Wednesday, 20 June 2018

How 'microbial axolotl' repairs itself


In a new study, researchers report new insights into the regenerative capabilities of Stentor, a single celled model organism for regeneration biology. The study used novel gene expression methods that allowed the researchers to identify over one thousand genes that are involved in the regeneration process of individual stentor cells.

Some animals, such as the axolotl salamander, can regrow new body parts in a process that involves the generation of new cells. The damaged cells will die off and the limb will regenerate through cell division, which creates new tissue. Single-celled organisms however cannot utilise this strategy, as they only comprise a single cell -- hence upon significant damage, they usually die. Yet, some single-celled organisms, such as the giant ciliate Stentor, have the rare ability to repair themselves when damaged, in a process referred to as 'self-repair' or 'self-regeneration'. Whereas the ability of Stentor to self-regenerate has been known for some time, detailed knowledge about which genes play a role in this process has thus far been lacking. Now, a research team from Uppsala University has identified over a thousand genes that are involved in rebuilding a fully-fledged Stentor cell after being cut into two halves.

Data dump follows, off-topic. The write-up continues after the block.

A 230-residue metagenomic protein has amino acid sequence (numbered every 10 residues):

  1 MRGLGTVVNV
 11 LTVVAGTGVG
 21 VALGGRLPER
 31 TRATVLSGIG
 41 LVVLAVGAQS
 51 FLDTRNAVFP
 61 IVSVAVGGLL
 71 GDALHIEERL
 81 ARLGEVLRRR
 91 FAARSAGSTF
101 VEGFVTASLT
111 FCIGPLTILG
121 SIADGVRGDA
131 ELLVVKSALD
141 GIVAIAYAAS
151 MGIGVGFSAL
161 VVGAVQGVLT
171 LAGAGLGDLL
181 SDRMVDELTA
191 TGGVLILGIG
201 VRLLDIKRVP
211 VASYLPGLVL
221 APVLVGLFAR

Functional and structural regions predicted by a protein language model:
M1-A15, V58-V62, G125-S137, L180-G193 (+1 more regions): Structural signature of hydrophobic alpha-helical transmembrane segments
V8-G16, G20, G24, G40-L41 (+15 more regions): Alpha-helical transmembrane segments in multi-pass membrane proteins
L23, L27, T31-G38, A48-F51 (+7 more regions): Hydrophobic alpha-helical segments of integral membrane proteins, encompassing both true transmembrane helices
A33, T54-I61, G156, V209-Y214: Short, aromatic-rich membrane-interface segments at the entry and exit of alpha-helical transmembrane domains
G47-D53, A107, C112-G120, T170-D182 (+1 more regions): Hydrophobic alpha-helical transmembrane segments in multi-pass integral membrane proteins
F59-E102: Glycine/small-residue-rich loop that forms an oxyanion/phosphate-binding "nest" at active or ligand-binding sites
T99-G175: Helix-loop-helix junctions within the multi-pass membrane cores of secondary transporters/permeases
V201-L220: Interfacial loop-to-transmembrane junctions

The Uppsala research team focused their study on the Stentor polymorphus, a trumpet-shaped ciliate which they could isolate from a pond nearby the laboratory.

See:

Henning Onsbring, Mahwash Jamy, Thijs J.G. Ettema. RNA Sequencing of Stentor Cell Fragments Reveals Transcriptional Changes during Cellular Regeneration. Current Biology, 2018; DOI: 10.1016/j.cub.2018.02.055

Posted by Dr. Tim Sandle

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